An hypnotic fable of guilt and redemption, Paul Wright’s ethereal Scottish drama For Those in Peril (2013) tells the story of Aaron (George MacKay), a troubled young man who’s the sole survivor of a fishing accident that claimed the lives of his brother and five other crew members. Unable to recall the incident and convinced that his shipmates might still be alive, Aaron’s mind is filled with confusion – a paralysing mental state exacerbated by the small Scottish fishing community in which he reside. Believing he, in some way caused this tragic event, the villagers take the step to cruelly ostracise our conflicted protagonist.
Wright’s extremely promising feature debut is a timeless tale of man versus nature, as well as a study of the vehemently hostile disposition of mankind. Whilst it’s made clear by the film that ‘the sea must be respected’, it’s the raw and inherently vicious nature of humanity that emerges as For Those in Peril’s most hazardous foe. As unforgiving as the tempestuous ocean, the depicted village community continuously push Aaron further and further away until his back is against the waves once more. Building a raft out of washed-up debris and fashioning himself a makeshift spear, Aaron decides his only choice is to venture back into the vast azure void to confront the very thing that engulfed his beloved sibling and fallen comrades.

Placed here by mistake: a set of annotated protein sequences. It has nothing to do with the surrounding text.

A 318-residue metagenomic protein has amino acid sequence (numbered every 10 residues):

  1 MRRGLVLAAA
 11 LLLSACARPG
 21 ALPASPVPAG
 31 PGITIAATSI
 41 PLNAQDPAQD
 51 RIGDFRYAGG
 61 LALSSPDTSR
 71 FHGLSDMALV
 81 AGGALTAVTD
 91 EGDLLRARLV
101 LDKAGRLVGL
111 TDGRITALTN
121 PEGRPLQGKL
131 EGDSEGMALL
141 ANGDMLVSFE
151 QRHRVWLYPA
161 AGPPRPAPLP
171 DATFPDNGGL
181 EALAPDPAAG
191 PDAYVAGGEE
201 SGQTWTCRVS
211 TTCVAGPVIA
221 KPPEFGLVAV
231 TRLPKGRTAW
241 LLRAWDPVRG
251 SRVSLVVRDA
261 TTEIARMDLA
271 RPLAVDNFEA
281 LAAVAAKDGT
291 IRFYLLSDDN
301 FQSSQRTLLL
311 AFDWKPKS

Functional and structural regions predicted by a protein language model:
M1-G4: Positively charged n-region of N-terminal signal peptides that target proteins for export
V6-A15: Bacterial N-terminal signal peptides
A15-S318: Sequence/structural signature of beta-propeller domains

Simulated interviews and grainy Super-8 footage beautifully intertwine with Wright’s Malick-like camerawork to flesh out this truly gorgeous film. Heart-rending to watch, MacKay is phenomenal as the distraught Aaron, and whilst Wright subtly immerses us in this young man’s world of despair, it’s MacKay whose bold, compassionate and unabashed performance keeps us engaged. Similar in style and tone to Benh Zeitlin’s dreamlike patchwork Beasts of the Southern Wild (2012), it would still perhaps be fair to accuse For Those in Peril of relying on its overwrought narrative, as well as being too concerned with appearing artistically brave and unique.
However, a tense and captivating mood is sustained throughout this strikingly original, sorrow-drenched maritime fable. We’re continuously kept guessing as to whether Aaron is genuinely suffering from PTS induced hallucinations (based on a series childhood myths and fairytales) or – as local speculation from the village would suggest – is, in fact, a deranged and mentally unstable killer. Whilst not a perfectly refined final product per se, there’s more than enough here to single out Wright as a bold and visually distinctive new voice in contemporary British cinema.
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